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Gov’ts move to solve problems raised by virus

 

EDITORIAL edt

IN the face of the economic repercussions of the COVID-19 pandemic in the United States, the US Senate, led by Republicans, sought last Monday to enact a massive $1.8-trillion aid bill.

It included a plan for direct cash payments to many Americans. Hundreds of billions of dollars would be sent in checks – $1,200 per adult for many families as well as $500 for every child. The size of the checks would diminish for those earning more than $75,000 a month and phase out completely for those earning more than $99,000. Poorer families would be given not less than $600 a month.

It also included $350 billion for small businesses to stem the tide of layoffs and more billions for hospitals. And it set aside a massive $500 billion as aid to businesses, states, and localities – all at the discretion of the administration’s Treasury Department.

Democratic senators raised many questions about the bill, including the outright giving of thousands of dollars to families, the bigger amounts for middleclass families and the smaller amounts for poor families. But their main objection was the $500 billion for big businesses in amounts and under conditions at the discretion of the Trump administration.

The US Senate voted on the bill last Monday – a 47-47 split. Sixty votes are needed to approve it and send It to the House of Representatives which world have to approve it also.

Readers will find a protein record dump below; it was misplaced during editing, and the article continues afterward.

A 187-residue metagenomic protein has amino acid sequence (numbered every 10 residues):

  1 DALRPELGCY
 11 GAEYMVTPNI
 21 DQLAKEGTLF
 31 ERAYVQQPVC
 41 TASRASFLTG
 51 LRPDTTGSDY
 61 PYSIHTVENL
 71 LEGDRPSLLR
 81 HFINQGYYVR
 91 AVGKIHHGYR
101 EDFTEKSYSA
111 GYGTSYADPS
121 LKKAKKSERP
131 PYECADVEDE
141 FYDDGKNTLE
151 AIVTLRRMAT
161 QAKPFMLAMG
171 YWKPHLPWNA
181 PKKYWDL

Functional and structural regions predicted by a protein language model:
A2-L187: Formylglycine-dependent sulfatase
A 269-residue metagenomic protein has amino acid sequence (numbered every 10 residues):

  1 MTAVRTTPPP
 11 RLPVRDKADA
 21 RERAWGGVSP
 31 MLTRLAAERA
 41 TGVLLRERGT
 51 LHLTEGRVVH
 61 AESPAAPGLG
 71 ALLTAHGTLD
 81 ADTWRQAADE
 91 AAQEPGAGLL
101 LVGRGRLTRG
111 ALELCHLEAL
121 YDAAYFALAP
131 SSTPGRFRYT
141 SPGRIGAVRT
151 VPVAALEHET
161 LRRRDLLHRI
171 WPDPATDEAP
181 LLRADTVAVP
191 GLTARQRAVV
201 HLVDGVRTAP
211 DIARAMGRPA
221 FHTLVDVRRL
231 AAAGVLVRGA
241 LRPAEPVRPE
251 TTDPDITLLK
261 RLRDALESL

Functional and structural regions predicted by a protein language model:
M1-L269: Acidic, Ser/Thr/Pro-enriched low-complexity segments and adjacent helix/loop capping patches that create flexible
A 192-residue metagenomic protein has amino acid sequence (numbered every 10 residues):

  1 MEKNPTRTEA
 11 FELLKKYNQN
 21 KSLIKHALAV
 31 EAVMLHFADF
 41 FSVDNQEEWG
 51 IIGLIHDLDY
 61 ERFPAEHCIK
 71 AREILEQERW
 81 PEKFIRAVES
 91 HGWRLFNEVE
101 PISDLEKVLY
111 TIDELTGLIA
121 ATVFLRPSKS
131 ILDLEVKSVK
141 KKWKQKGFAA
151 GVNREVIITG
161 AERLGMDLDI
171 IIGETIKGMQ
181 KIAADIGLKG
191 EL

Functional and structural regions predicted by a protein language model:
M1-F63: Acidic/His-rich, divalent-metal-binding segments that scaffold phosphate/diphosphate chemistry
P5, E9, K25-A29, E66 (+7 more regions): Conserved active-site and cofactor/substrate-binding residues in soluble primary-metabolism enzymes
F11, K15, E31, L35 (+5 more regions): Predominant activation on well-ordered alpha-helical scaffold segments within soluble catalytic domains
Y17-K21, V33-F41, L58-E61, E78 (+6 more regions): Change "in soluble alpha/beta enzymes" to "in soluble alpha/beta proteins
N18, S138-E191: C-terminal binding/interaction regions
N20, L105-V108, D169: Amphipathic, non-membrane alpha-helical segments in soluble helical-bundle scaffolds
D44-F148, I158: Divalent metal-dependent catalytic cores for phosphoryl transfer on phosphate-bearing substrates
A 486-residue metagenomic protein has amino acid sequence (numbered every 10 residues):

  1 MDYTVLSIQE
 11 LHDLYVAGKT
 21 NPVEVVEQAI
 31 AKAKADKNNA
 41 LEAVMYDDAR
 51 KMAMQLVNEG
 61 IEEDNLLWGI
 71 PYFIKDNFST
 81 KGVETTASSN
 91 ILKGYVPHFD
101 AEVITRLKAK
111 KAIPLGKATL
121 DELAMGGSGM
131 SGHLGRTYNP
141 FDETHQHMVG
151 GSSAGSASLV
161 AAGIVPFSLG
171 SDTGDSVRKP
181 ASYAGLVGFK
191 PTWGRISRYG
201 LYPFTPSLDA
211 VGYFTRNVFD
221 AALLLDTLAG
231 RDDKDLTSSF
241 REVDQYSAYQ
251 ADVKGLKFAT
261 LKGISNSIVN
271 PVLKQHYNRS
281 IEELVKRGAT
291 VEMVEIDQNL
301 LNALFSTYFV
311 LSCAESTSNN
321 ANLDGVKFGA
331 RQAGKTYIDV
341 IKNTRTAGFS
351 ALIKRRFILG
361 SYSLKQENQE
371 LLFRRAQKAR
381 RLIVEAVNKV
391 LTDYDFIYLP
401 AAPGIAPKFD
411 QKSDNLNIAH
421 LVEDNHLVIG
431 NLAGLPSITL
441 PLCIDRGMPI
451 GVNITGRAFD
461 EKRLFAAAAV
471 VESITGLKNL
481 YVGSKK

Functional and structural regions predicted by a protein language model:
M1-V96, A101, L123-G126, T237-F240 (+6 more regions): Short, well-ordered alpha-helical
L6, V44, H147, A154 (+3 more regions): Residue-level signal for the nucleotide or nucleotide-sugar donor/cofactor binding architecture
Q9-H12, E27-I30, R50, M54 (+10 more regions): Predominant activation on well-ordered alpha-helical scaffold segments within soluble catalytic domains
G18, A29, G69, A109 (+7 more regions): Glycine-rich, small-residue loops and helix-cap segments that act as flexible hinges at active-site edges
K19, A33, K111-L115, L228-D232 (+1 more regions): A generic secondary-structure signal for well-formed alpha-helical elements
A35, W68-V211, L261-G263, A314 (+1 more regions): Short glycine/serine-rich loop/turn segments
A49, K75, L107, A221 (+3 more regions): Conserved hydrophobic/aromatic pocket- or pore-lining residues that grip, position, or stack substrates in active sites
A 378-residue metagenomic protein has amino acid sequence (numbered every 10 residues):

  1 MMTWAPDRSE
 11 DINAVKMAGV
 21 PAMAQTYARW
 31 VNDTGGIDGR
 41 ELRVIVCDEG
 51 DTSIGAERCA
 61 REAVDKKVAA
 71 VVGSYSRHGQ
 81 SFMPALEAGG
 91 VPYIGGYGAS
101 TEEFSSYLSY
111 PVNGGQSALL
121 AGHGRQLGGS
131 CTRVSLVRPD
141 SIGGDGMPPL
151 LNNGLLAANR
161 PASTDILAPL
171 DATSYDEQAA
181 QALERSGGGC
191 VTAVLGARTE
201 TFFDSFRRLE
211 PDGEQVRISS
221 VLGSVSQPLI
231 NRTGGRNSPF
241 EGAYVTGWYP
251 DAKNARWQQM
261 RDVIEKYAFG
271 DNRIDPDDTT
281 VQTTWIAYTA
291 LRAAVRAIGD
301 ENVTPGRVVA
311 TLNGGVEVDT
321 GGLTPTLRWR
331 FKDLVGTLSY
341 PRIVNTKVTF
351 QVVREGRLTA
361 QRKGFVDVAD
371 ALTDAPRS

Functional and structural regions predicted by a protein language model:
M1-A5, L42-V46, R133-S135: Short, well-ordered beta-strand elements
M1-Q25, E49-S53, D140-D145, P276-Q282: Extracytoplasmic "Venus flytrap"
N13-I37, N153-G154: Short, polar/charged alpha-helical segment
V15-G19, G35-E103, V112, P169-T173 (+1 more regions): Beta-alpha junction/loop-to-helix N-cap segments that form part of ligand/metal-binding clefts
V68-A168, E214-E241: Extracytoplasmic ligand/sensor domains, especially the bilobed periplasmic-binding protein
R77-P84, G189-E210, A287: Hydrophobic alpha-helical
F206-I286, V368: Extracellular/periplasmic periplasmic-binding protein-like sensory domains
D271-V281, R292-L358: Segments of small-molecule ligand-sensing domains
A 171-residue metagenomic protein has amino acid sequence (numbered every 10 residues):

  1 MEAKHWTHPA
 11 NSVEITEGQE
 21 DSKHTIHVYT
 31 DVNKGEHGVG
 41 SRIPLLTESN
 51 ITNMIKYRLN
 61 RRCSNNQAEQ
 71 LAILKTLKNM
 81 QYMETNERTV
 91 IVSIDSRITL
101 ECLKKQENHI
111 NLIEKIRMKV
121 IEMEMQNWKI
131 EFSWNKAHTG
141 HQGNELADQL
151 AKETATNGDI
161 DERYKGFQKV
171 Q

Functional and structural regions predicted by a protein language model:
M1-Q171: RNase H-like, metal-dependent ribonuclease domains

Our own Philippine government has also moved to provide aid to families hit hard by the coronavirus pandemic. Congress held a “virtual” special session yesterday and approved the realignment of ₱275 billion in government funds.

President Duterte was authorized to use the ₱275 billion to help those who have suffered the most from the quarantine ordered by the government to stop the spread of COVID-19. The administration reportedly plans to provide ₱8,000 assistance to each of 17.9 Filipinos for their food needs during the enhanced community quarantine period.

The Senate is also seeking the realignment of another ₱200 billion of appropriated funds for two months, according to Senate President Vicente Sotto III.

In the ongoing coronavirus pandemic, countries around the world are seeking ways to solve the problems It has bought about. There may be differences in emphasis and approach, but all the efforts seek to help the people along with their institutions.

Our Philippine officials have chosen to focus any aid on the poorest in our country. We just hope that will reach them quickly enough, especially those who had been living a day-today existence even before the lockdown.

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